Technically speaking, we humans are not extraterrestrials for someone

Physicist claims: contact with aliens would be our end - or theirs

A Russian physicist claims to have found out why we have not yet met any aliens. His thesis is quite unsettling - and predicts a grim fate for humanity.

If there is alien life in the universe, why haven't we found it long ago? Scientists have been grappling with this train of thought, known as the Fermi Paradox, for almost 70 years. A Russian physicist has now found an answer that is anything but flattering for human civilization.

Our galaxy alone contains 100 to 300 billion stars. And it is so old that even comparably slow spaceships or probes from extraterrestrial civilizations could have reached us long ago. But radio signals from foreign cultures have not found their way to Earth, nor have we been able to discover any traces of extraterrestrial technology.

The physicist Enrico Fermi described this paradox between the seemingly endless possibility of alien life in space and the complete lack of concrete evidence of it as early as 1950. The physicist Alexander Berezin of the National Research University for Electronic Technology (MIET) in Moscow now claims that Fermi To have resolved the paradox.

Doomed

In a thesis put up for discussion on the scientist platform Arxiv, Berezin assumes that a civilization will inevitably wipe out all other civilizations as soon as it has acquired the skills to travel interstellar or intergalactic. He calls this principle “first in, last out”. In German: the first to arrive and the last to leave.

In his controversial thesis, Berezin does not assume that the world destroyers have any bad intentions. A civilization geared towards maximum expansion would simply not notice less developed forms of life.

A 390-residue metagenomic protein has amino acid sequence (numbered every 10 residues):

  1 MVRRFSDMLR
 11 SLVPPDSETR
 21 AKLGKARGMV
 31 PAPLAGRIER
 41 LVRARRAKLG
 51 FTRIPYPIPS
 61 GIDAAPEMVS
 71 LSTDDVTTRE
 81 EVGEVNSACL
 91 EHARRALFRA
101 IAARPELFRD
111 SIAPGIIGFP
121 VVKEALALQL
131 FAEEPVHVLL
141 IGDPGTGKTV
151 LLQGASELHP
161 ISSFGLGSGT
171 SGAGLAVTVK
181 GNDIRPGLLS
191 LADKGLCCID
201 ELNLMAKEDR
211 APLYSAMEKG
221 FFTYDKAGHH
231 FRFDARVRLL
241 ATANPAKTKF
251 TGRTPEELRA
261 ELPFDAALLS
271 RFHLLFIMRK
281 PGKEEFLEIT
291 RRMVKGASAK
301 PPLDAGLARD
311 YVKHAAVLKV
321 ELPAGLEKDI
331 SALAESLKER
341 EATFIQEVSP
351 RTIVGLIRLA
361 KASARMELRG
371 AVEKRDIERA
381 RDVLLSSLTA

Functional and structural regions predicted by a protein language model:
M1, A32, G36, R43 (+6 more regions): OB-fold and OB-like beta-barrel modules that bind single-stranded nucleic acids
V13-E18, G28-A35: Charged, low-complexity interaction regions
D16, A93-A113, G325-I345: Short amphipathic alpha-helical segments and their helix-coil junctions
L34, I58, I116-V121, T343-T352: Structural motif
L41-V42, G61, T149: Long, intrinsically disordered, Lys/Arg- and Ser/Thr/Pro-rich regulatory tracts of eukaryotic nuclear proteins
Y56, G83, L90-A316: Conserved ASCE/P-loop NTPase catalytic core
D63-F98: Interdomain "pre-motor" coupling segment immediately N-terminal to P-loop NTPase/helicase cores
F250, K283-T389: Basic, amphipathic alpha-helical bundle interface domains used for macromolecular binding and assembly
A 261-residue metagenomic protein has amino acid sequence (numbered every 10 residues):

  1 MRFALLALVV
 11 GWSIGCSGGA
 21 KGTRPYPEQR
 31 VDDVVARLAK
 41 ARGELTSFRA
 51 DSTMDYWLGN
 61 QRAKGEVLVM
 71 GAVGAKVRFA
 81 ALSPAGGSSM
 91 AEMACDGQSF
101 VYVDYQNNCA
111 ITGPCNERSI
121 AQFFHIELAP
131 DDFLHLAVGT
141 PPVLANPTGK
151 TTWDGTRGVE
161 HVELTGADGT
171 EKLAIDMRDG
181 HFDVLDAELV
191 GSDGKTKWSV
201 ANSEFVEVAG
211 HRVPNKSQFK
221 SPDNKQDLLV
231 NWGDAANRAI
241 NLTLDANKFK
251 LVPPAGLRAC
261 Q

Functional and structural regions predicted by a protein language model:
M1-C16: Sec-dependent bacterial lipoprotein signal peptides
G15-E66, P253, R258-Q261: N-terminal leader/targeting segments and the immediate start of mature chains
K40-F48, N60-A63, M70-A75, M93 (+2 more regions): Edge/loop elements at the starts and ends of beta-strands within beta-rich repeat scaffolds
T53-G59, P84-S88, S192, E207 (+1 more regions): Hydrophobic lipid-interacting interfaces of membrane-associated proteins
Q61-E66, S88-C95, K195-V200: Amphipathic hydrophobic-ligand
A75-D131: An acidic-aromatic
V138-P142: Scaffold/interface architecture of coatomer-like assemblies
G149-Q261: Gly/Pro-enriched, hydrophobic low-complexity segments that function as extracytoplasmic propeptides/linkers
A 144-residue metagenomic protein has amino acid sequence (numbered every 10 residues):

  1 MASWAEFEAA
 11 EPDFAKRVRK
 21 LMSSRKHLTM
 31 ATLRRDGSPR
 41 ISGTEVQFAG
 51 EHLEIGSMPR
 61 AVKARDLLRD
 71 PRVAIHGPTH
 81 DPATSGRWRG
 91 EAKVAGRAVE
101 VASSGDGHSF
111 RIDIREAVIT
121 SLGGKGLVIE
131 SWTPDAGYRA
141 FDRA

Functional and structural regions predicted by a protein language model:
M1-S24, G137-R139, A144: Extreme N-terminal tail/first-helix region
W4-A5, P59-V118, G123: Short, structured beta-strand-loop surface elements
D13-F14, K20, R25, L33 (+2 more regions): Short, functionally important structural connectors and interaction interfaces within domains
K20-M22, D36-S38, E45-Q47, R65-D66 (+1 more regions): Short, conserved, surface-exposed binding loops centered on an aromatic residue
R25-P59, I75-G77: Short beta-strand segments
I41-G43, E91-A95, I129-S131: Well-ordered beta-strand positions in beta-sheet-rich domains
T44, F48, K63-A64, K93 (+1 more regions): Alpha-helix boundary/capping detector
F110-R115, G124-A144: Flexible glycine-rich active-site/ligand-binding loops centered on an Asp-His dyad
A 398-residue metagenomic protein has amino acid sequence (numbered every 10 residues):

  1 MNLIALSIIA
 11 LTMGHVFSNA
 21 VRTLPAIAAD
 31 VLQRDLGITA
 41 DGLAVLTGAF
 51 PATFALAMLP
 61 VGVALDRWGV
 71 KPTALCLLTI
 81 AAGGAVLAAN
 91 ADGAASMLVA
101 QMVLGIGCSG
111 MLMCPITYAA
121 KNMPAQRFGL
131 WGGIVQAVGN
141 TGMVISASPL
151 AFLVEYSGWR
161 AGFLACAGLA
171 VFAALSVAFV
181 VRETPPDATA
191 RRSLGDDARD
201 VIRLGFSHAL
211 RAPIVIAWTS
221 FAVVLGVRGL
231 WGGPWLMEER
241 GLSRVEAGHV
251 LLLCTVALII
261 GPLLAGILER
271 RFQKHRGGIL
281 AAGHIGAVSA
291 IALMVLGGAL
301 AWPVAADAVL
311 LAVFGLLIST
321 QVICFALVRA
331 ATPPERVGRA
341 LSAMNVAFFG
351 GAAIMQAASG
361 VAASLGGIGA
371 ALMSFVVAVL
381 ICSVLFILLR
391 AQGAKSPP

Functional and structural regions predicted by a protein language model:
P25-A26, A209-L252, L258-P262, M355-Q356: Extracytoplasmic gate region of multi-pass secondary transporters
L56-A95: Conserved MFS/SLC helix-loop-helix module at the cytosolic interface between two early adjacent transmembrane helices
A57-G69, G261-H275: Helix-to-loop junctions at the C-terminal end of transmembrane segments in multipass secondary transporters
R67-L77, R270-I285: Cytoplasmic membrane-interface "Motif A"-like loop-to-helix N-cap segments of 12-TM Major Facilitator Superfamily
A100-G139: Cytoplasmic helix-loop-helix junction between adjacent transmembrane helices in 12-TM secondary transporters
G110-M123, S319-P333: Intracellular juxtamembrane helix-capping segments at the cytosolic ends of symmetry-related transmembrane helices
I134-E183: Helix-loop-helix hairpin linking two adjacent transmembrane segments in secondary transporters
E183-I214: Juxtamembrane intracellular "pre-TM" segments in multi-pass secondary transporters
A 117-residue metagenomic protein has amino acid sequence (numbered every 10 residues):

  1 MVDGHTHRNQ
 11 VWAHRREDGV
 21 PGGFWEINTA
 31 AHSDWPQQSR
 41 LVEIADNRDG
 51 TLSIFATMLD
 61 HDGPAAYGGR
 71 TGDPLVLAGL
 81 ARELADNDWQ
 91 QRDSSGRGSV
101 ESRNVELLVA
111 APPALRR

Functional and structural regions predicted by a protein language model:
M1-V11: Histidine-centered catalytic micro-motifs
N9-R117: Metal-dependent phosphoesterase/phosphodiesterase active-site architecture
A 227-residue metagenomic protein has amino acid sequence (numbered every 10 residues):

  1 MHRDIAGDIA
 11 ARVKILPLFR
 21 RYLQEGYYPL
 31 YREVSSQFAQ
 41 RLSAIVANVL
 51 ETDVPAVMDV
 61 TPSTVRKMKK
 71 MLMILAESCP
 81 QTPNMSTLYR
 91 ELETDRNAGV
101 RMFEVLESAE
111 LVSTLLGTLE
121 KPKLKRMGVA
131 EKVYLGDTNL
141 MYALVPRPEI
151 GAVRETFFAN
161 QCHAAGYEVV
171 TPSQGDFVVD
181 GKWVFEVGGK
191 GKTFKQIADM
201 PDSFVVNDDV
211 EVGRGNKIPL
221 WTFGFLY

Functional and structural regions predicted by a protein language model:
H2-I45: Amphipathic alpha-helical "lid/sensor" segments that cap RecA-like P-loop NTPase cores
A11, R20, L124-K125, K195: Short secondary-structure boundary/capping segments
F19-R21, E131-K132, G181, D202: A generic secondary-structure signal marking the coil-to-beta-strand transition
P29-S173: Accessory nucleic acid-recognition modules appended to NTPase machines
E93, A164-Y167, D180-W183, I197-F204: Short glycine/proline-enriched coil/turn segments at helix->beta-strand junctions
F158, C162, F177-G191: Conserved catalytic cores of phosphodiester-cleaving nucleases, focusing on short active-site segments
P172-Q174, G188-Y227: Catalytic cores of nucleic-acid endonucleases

What Berezin then writes is reminiscent of Douglas Adams' satirical novel "The Hitchhiker's Guide to the Galaxy", in which the earth had to give way to an intergalactic highway. "Probably a highly developed way of life would simply not perceive us, just as a construction worker does not see an anthill that he destroys as worthy of protection when he builds a house."

Damn humanity

If one thinks this steep thesis further, mankind can consider itself lucky not to have been extinguished yet. However, the physicist goes one step further and predicts a future for our species that is "worse than the complete annihilation of our civilization."



Because Berezin names the reason why we have not yet had contact with extraterrestrials as follows: Other forms of life have not yet developed to our level. This means that they have no space programs and cannot send interstellar communication signals.

In conclusion, this means for Berezin: We humans are the first to be technically capable of colonizing the universe - and are therefore doomed to wipe out all other civilizations in the next billions of years.

Simplified assumptions

Humanity as the evil superpower of the universe? Skepticism may well be appropriate: Berezin’s thesis has been waiting for some time to be scientifically tested. So far, no colleagues have been found who would like to deal with the supposed solution of the Fermi paradox.

This may also be due to the fact that the Russian physicist made several simplifications in his assumptions. Among other things, he reduces the definition of life to the core point of growth, which he describes as the urge to expand beyond the planet of origin. If this urge becomes the dominant force, all other life in the universe is in danger.



Although there have been enough examples in human history alone of how deadly an uncontrolled urge to colonize is deadly, Berenzin hopes that the fate of humanity (and all other life forms in the universe) outlined by him is not set in stone.

“I hope that my predictions are wrong,” he concludes his thesis. The only way to find out would be to keep searching the universe for other life forms. Hopefully we can talk to them before the first intergalactic spaceships leave Earth on the path of destruction.

Mysterious beings and creatures

Mysterious beings and creatures